Sep 2, 2016 - ITC's Sanjiv Puri sees maximum potential in consumer goods business

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Sree Vijaykumar
Sree Vijaykumar
From the Editor's Desk
One of the most striking things about the Camorra (Italy's foremost crime syndicate) is how good they are at business. The group runs much of Europe's drug trade, including the continent's largest open-air narcotics market in Secondigliano, in the north-east of Naples. The syndicate appears to be organised like a typical corporation, with descending levels of power. There is a top tier of senior managers who determine strategy and allocate resources; a second tier of middle managers who purchase and process the product; a third level of sales chiefs who co-ordinate distribution; and a fourth grade of street salesmen who deliver the product directly to customers. The group employs all the usual supply-chain-management methods. Its leaders source drugs from around the world (cocaine from Latin America, heroin from Afghanistan and hashish from north Africa) and make sure that alternatives are in place in case of disruption. Paolo Di Lauro, the former head of one of the most powerful clans, is arguably one of the most innovative businesspersons Italy has produced in recent years (since 2005 he has been held in solitary confinement in a maximum-security prison). As well as co-ordinating the drug trade with Colombia, he designed the group's successful franchise system, in which it treats distributors like franchisees who are responsible for their own turf rather than as mere employees. That gives them an incentive to recruit more people as well as to shift more product. They take care of the relatives of workers who die on the job. Gang members known in their role as the "submarine" deliver money and groceries to the bereaved families on Fridays. The group's efforts at corporate social responsibility (CSR) pay off. Local people invariably take the gangsters' side during police raids, forming human barricades, pelting law enforcers with rubbish and setting fire to their cars. More here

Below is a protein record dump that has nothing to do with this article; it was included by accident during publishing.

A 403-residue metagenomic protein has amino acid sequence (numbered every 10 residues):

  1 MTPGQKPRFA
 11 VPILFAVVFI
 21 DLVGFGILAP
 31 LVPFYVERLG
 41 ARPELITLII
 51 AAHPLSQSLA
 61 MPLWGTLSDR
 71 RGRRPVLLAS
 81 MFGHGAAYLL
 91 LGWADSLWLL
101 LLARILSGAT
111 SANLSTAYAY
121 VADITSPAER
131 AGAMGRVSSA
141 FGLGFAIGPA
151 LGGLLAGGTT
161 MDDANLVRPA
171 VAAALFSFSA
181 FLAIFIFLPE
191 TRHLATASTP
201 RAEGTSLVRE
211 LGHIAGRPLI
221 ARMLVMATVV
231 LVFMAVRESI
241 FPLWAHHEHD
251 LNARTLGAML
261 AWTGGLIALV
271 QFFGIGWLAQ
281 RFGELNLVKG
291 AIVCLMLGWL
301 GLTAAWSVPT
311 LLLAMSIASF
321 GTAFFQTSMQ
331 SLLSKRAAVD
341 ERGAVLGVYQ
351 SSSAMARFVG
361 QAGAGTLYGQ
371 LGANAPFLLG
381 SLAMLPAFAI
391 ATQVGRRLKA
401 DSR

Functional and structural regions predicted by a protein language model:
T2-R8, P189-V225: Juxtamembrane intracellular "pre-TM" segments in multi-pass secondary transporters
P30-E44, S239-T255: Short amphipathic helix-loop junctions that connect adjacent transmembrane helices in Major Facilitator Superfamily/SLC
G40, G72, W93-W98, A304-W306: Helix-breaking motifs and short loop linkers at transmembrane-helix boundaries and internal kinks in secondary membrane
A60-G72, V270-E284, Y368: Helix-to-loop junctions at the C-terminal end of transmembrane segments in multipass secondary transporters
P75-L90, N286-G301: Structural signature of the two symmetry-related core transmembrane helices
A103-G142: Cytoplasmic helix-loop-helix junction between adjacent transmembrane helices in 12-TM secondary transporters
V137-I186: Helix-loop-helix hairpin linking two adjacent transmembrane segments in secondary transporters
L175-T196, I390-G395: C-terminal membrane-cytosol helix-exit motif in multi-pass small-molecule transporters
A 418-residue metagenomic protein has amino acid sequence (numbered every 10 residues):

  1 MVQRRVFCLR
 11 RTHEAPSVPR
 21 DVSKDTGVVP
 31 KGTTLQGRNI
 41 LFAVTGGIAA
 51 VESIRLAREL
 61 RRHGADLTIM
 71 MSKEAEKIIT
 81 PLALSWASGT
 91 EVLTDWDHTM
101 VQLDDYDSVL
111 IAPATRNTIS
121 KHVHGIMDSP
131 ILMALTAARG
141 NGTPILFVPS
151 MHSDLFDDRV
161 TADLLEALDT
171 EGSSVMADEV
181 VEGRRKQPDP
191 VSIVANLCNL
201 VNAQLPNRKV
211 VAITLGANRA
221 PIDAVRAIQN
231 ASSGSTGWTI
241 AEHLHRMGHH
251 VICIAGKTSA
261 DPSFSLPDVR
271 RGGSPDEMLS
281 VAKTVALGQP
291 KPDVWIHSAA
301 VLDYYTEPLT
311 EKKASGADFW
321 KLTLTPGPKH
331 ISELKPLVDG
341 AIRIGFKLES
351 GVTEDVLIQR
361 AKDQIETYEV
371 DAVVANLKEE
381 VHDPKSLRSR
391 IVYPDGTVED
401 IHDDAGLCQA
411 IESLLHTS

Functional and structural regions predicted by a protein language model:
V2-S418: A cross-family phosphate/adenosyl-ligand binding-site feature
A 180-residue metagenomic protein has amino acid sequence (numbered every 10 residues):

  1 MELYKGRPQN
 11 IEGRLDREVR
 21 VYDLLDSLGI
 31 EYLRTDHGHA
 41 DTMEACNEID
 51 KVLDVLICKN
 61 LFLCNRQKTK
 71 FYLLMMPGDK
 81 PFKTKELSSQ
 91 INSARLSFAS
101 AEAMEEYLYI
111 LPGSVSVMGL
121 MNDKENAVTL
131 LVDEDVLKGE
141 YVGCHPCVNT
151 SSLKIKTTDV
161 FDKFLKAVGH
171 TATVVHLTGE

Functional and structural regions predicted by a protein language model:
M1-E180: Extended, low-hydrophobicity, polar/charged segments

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CPI(M) Leader Sitaram Yechury's Son, 34, Dies Of COVID-19

CPI(M) general secretary Sitaram Yechury on Thursday said his elder son Ashish died of COVID-19 in the morning.




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